Summit County’s new transit district has started spending | ParkRecord.com
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Summit County’s new transit district has started spending

Buses and major contracts among recent steps

New branding materials are one of the many steps High Valley Transit officials have taken in recent weeks, along with signing major service contracts and spending $900,000 on two buses.
Courtesy of the High Valley Transit District

High Valley Transit, the nascent district set to take over Summit County’s transit operations in two months, recently started spending cash in a big way, inking deals with a consultant to run the operation and instructing staffers to secure the vehicles that will soon shuttle passengers around the Snyderville Basin.

Officials agreed to spend nearly $900,000 for two buses and agreed to a master services agreement and other deals with River North Transit LLC, the subsidiary of Via Transportation that will run services here.

Kim Carson, High Valley Transit’s board president, said the contracts and vehicle purchases are exciting first steps for the district.



“Everything we’re doing, each agreement we get finalized, it puts us one step forward,” Carson said.

High Valley Transit is seeking to take over transit services in the Snyderville Basin and Kamas Valley from Park City Transit starting July 1. Both Summit County and Park City stress the importance of mass transit to alleviate traffic and environmental issues, but officials have diverging future goals. Summit County has been looking for more control over routes and to expand the program into a more regional one that serves the greater Wasatch Back, while Park City officials have said its transit resources are at capacity. The entities agreed to split last year and officials are in the process of divvying up revenue streams and assets.



The Summit County Council recently agreed to an interlocal agreement with the transit district, transferring some county property and certain sales tax revenues to fund its budget.

Carson said the district will have a $10.5 million budget in its first year, which includes $2.3 million for a microtransit service and $6.9 million for the fixed bus route operation and initial consulting costs.

The microtransit system will bring passengers from the greater Snyderville Basin area to the fixed routes the district will be running, including a high-frequency line from Jeremy Ranch to Deer Valley Resort along S.R. 224. The district will also operate a route between Park City, Kamas and Francis.

The routes will be operated by a consultant, River North, which will handle day-to-day functions like procuring vehicles, hiring bus drivers and creating and managing an app for users. Summit County will maintain oversight of the contract, with regional transportation director Caroline Rodriguez serving as the district’s general manager. Four of the district’s five trustees are current or former county councilors.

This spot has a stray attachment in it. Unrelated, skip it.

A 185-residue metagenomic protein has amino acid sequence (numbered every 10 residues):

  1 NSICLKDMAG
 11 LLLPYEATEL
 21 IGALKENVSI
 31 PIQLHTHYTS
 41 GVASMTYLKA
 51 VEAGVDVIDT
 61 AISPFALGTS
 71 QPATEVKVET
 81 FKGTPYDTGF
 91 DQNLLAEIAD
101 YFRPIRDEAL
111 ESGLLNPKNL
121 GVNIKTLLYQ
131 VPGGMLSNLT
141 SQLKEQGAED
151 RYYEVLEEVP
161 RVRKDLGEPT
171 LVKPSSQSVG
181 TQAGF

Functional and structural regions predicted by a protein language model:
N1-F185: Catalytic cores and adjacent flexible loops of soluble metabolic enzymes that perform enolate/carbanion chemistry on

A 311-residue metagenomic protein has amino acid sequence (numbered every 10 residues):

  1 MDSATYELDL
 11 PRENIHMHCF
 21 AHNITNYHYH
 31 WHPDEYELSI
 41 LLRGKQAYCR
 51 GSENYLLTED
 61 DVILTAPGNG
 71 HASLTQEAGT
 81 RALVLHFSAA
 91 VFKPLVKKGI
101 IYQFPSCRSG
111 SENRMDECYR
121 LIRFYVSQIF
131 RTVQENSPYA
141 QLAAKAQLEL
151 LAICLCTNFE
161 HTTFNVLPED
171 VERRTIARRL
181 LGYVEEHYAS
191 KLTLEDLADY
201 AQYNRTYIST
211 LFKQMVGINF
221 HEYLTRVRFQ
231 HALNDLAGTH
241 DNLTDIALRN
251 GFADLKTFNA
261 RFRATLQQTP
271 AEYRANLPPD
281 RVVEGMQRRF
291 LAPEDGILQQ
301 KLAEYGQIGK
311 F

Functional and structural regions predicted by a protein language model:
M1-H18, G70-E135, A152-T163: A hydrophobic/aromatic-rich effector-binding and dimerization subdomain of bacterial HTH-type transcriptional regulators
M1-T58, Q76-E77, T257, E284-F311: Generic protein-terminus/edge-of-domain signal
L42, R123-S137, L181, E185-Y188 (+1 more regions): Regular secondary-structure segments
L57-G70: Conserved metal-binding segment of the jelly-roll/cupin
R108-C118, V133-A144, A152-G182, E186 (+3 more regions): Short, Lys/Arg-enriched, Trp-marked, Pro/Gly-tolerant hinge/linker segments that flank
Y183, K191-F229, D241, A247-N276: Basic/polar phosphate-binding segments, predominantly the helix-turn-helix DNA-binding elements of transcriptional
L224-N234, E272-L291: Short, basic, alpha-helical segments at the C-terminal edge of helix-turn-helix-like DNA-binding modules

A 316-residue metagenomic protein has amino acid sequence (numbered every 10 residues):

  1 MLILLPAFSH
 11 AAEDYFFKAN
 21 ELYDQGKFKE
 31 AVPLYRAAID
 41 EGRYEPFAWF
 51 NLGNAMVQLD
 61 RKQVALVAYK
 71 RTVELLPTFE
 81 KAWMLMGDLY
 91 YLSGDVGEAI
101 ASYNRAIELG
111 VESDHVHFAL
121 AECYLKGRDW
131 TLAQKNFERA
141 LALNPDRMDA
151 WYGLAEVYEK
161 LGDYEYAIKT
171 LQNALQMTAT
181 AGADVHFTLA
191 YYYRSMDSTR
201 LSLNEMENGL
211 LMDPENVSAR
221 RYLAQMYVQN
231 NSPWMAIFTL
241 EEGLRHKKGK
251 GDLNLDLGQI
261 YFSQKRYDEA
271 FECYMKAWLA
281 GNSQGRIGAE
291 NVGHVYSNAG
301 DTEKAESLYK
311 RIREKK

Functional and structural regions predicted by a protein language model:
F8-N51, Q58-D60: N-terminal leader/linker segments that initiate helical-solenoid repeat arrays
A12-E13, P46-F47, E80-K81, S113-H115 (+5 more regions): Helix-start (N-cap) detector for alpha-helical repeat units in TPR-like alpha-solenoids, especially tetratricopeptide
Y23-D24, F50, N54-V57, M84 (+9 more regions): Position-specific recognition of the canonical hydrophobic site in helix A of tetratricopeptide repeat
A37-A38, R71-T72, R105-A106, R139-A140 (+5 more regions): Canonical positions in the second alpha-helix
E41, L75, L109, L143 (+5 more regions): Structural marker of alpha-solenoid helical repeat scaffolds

Eventually, county officials hope the district will grow to serve cities like Heber, Coalville and Midway. In the immediate future, however, its focus is mostly the Snyderville Basin.

Users who are outside of the area served by fixed routes — generally along S.R. 224 — will be able to use an app to hail a ride on the microtransit system, and a van will take the rider to a transit stop where they can get on a bus.

The microtransit program covers the greater Basin area. It will use four-wheel-drive Toyota Sienna minivans that can carry six passengers and will be equipped with ski and bike racks. According to a recently presented timeline, officials expect the service to launch in mid-May. Carson said the program will expand service to some neighborhoods that have not previously been covered.

Some Basin residents in Summit Park and Silver Springs have expressed dismay that the fixed routes that previously served their neighborhoods will no longer be in operation under the new plan. High Valley Transit officials say the microtransit system will offer an alternative with shorter wait times than the previous routes.

The two diesel buses the district purchased were originally headed for Orlando before the pandemic prompted that order’s cancellation. Carson said the district did not consider purchasing electric buses because it doesn’t yet have the infrastructure in place to support them, but that officials would look to electric vehicles in the future.

The district also lacks an operations facility in which buses can be cleaned, parked and maintained. The initial plan was to construct a temporary bus barn on leased land in Kimball Junction for more than $400,000, but officials recently indicated they would prefer a permanent facility to avoid the cost of moving it.

They had planned to discuss the location during a closed meeting Thursday.

The preliminary timeline indicates temporary facilities at the Ecker Hill park-and-ride lot this summer and an October deadline to build a structure in Summit County.


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